The Department of Transport has, this month, reported on a consultation and study involving the use of driverless cars and has concluded that an increase in automated vehicles will result in a reduction in delays and improved traffic flow. While these improvements have to be a good thing, what are the implications in terms of safety and insurance issues?

The consultation looked in detail at the regulation necessary for the production and use of automated vehicles, examining not just the need for regulation as a whole but also the requirement for regulation that encourages innovation in this field rather than restricts it. It also considered insurance which is intended to be compulsory although the focus of potential liability will be on product liability – ie defects in vehicles causing accidents rather than driver actions on which current vehicle insurance is largely focused.

Attention was also paid to how wide the liability could and should be and novel issues that may arise. It looks likely that claims will be directed against the insurer of the vehicle, as they are now, in the first instance but in turn may be aimed at manufacturers through product liability claims.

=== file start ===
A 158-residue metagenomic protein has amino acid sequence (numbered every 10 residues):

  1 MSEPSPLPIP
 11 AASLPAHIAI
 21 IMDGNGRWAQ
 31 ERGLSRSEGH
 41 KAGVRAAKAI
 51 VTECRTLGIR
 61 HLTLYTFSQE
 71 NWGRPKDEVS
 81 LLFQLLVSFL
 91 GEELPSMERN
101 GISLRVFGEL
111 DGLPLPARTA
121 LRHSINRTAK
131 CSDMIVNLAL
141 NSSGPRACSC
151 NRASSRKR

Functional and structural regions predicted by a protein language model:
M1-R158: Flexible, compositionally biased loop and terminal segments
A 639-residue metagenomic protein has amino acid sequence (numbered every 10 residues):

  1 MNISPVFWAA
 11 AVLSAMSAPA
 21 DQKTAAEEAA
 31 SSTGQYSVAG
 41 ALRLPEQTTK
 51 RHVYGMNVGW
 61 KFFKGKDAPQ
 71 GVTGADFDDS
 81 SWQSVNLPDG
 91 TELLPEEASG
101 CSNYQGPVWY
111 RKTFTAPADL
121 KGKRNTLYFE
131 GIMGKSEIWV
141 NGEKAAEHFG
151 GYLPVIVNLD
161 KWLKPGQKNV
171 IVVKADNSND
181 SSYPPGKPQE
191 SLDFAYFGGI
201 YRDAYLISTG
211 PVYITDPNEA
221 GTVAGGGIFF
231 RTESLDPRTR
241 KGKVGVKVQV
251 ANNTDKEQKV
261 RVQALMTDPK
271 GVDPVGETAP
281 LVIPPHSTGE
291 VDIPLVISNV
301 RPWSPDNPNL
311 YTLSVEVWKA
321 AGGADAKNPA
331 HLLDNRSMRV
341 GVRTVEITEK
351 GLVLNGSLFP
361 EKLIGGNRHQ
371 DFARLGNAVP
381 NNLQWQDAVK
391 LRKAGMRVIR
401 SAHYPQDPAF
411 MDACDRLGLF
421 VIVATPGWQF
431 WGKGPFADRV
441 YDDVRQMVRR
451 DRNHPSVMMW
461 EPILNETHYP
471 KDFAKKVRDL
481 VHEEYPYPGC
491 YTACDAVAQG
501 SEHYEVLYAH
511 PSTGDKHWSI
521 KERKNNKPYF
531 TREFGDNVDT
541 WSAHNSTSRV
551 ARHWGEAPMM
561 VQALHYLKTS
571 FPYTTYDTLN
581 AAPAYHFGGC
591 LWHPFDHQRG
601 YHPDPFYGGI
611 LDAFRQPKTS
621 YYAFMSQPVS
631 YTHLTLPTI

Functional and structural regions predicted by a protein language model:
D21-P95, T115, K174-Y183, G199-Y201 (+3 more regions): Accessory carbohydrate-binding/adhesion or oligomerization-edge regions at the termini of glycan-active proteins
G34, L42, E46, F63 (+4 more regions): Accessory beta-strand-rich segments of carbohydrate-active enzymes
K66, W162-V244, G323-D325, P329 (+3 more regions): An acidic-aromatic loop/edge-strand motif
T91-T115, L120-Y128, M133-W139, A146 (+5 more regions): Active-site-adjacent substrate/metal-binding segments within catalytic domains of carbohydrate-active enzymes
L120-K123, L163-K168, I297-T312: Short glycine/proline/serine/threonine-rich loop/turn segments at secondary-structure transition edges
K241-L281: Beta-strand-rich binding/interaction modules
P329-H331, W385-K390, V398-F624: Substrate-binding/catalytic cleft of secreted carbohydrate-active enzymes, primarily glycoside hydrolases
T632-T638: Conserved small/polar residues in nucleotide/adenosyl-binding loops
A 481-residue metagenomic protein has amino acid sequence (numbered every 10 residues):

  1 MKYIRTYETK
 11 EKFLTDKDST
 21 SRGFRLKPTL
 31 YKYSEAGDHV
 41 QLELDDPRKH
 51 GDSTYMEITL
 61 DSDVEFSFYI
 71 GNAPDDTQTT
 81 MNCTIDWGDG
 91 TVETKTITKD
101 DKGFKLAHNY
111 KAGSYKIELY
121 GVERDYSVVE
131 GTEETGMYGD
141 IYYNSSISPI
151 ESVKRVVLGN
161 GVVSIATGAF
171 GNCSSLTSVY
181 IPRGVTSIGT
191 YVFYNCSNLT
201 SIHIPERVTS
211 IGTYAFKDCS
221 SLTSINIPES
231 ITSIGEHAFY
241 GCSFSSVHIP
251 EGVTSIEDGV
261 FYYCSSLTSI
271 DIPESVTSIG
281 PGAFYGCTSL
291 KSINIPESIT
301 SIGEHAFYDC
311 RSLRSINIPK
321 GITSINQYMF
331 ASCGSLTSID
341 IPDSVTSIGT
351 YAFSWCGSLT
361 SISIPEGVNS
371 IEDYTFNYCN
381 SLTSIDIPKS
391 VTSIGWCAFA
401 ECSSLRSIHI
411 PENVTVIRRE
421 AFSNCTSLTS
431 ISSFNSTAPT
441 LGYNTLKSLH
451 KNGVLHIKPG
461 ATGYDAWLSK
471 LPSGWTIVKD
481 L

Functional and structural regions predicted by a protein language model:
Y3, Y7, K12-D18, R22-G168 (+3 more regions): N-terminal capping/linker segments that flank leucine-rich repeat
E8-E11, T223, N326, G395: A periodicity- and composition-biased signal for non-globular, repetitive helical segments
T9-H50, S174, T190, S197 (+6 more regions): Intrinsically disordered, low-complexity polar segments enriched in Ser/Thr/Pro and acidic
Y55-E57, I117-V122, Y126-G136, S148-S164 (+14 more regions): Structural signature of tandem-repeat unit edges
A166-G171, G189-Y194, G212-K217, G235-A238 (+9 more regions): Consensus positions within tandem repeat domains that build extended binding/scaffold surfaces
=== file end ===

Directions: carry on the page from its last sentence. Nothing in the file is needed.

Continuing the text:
Finally the consultation looked at issues such as modification of the Highway Code and guidance for drivers using automated vehicles. Additional guidance and amendment is anticipated.

Changes to the insurance set up for automated vehicles will need to go through Parliament but the expectation is that the insurance reform, new Highway Code guidance and new regulation will all be approved over the course of 2017 – so automated vehicles on the roads really are becoming a reality. There can be no doubt that reducing the number of drivers on the roads will in turn reduce human error – the cause of most road traffic accidents - and so improve safety. The important thing will to be make certain that the insurance model provides protection for anyone who is injured due to an incident involving an automated vehicle and to keep a balance in regulation between encouraging technological advancement and maintaining safety.

The consultation highlighted the need to consider specifically situations relating to automated cars provided by employers and ensuring that vehicles are developed in a way that, as far as possible, incorporates safety measures aimed at vulnerable road users such as cyclists.

This year is set to be an interesting one and there is much work to be done – but if the framework can be properly created then the safety and traffic benefits of increasing numbers of automated cars are clear to see.